She was built in 1948 as an internally ballasted 350 sq. ft. sail area Bermudan ketch (D28). There is speculation that Taranui was built either on the Hobsonville Air Force Base, or nearby, of kauri.
Her current owner is Grant Richards, who supplied all the above photos, and she is kept at Gulf Harbour marina.
 
Her provenance (with a few holes) goes like this – 
 
She was built by G Neville in 1948, her first registered  owner is D.H. McMillan of Ellerslie, Auckland – she was kept at St Heliers Bay.
Her second registered (15-09-1951) owner was W. (Bill?) Ridley of Pakuranga who kept her at Panmure.
She passed to D Wintle in 1961 & then Ron Faber on 13-10-67.
Grant Faber (son of Ron) has commented that when she was owned by Don Wintle, she was kept at Northcote Point, where she was moored when Faber Snr. bought her. Faber Snr. continued to keep off Northcote but later secured a mooring for her in Westhaven. 
By the 1960’s one mast had been removed and later both masts & rigging were removed by the owner from whom Barry Johnston bought her off. That owner still had them & offered them to Johnston, but he declined, as it was his intention to retain her in launch mode. Barry Johnston made her present mast during her major 1996 -2000 refit.
Johnston bought her off a private advertisement in trademe in the 1990’s and cannot recall who from. He owned her for about 15 years and kept her at Westhaven.
When Johnston bought her, she was called Gaylene (changed by an unknown previous owner) and in a very sad state, with lots of rot in the coamings and decks, and other much deferred maintenance, which he spent the next 4 years getting her up to pristine condition.The work all being done, on a family member’s private slip, in the Whau River. In view of all the work he undertook, Johnson changed her name to Masquerade.
One day when Johnston was on a cruise, Grant Faber rowed over to Masquerade and asked Johnston if he could have a look aboard, as he believed his father Commander Ron Faber RNZVR OBE VRD, may have owned her in the period c.1964 -79. After an inspection, he confirmed it was indeed his father’s old boat. After being informed that her original name was Taranui, during her 4 year re-fit, Johnston changed her name back to her original name, which she still has today.
According to the APYMBA records (ex Harold Kidd) – her original engine was a 28 hp petrol engine, with a 17 x 10, 3 blade prop. 
Grant Faber has commented that when his father bought her, she had a marine converted, 6 cyl. petrol Chev car engine, most probably her original engine, this engine gave a lot of trouble so Faber Snr. replaced it with a brand new, 6 cyl Holden petrol car engine.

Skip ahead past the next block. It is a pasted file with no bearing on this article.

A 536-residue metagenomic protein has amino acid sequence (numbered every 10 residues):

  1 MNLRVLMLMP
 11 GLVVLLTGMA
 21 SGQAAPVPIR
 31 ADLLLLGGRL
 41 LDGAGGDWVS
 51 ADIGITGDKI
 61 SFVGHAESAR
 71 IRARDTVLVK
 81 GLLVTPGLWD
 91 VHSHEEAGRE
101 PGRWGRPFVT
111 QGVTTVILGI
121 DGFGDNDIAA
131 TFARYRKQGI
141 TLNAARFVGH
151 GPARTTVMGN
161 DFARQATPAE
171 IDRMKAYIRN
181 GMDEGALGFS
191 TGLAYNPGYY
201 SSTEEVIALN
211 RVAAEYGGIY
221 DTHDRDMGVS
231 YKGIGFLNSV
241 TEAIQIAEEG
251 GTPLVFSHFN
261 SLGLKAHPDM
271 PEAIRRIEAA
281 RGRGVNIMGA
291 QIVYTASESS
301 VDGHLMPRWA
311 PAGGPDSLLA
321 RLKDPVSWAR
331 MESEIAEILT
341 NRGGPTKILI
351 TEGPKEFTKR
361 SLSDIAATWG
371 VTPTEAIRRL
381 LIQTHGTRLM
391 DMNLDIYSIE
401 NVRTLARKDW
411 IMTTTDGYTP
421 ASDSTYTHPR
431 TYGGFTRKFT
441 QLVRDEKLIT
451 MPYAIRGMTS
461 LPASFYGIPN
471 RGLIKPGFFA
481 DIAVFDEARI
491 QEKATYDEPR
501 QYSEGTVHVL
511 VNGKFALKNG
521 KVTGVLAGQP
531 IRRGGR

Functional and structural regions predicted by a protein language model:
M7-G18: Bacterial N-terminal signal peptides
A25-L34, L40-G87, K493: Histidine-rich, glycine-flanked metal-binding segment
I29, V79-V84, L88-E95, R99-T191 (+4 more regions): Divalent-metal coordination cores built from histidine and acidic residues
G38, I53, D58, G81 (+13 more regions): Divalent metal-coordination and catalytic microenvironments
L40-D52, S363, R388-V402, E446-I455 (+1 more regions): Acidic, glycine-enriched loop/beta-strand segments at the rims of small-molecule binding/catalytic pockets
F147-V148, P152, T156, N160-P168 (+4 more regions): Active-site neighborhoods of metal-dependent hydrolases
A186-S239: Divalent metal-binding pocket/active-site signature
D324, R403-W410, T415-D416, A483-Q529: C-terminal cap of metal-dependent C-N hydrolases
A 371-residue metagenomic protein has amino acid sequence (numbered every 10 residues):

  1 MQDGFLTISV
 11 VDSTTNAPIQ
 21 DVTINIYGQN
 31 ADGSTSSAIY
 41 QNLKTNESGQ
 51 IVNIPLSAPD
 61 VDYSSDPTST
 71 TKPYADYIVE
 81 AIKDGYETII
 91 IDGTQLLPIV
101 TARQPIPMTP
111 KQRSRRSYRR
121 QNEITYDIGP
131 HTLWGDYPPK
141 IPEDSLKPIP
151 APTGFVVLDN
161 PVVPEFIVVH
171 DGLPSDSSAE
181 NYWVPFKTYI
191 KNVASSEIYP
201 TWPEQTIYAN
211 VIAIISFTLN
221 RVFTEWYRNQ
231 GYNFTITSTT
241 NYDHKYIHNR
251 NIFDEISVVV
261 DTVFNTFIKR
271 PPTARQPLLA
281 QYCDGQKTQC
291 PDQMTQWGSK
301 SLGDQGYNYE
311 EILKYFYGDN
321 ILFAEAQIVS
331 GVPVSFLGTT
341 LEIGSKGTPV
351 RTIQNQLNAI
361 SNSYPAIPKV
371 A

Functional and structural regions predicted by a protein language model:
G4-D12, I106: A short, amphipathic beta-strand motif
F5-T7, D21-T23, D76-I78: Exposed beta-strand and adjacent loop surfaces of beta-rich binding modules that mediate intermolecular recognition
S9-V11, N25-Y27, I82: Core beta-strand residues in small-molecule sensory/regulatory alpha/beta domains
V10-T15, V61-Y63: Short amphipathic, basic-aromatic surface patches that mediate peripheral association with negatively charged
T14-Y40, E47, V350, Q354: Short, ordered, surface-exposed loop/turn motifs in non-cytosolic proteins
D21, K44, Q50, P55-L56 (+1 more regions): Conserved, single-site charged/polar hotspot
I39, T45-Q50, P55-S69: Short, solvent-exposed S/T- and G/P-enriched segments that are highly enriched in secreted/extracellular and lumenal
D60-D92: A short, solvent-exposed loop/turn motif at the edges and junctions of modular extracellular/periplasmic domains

By the time  she arrived in the hands of Johnston, she had acquired an old 4 cyl. slanting Ford diesel c.60hp, which during his 4 year refurbish, he replaced with a Moon Engines converted Isuzu 4 cyl. diesel c.60hp – which she still has today.
 
Recently, Grant Faber sent Ken Ricketts the note below:
 “Of nautical interest, the ensign staff shown in one of the photos, and the ensign, was passed to Dad, from my grandfather (Roy Drummond). It came from his launch Te Whara. He purchased it and fitted it to Te Whara in 1921 specifically for the visit of the Governor General visiting Whangarei in his ship Tutanikai. The launches of the day formed a guard of honour in the harbour. This ensign which is of real bunting made by Le Roy’s (the noted marine canvas makers) flew on Te Whara until Pa sold her, then on Taranui, then on my launch Te Whara 11). It is currently framed and hanging in my library showing remarkably little wear for an ensign coming up to 100 years old.” (edited)
 

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Classico – Launch Day

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CLASSICO

A few weeks ago I was tipped off by Adrian Pawson that one of his buddies – James Ledingham, had ‘acquired’ a very special Frostbite named Classico, one of things that makes her special is that she was built but never launched, so effectively is a new boat. Adrian is the owner of – Kiteroa, the ex Brooke family boat, which Adrian has restored and ’tweaked’ a little, thats her in the photos with the orange hull.

I was onto James quick smart to get more details. But before that I have to say how cool it is to see these ‘young’ sailors getting into the classic wooden dinghy sailing scene. The guys sail out of Taikata Sailing Club in West Auckland (Te Atatu), on a good Sunday there are upwards of 15 Frostbites racing. Both Adrian and James would be too modest to say this – but both work at the very pointy (high tech) end of world sailing, which makes their passion for these woodys even more special 🙂

Adrian also supplied for our review (see below) a copy of Doug Sharp’s secret copy of the ‘Frostbite Go Fast Tips’ by Kevin Lidgard.

I’ll let James tell the story –

“Recently I was fortunate enough to purchase ‘Classico’ a wooden frostbite dinghy.

What made this boat unique, aside from her immaculate timber detailing, was that she was brand new and had never been sailed. Something of a rarity in the frostbite class these days.

‘Classico’ is the result of a labour of love by her builder and previous owner David Strickett (Brother in law of Rex Maddren – a well-known Frostbite sailor and champion in his day). Looking for a wooden boat project and with a love of the clinker style, the Frostbite dinghy was a natural choice for David to get stuck into. Having picked up his wooden boat building skills at Carrington Tech under the guidance of Robert Brooke (son of Jack Brooke, who designed the original frostbite back in 1937) he was certainly well equipped to tackle such a build. Robert helped him source some temporary frames from Wakatere Boating Club and he got stuck in.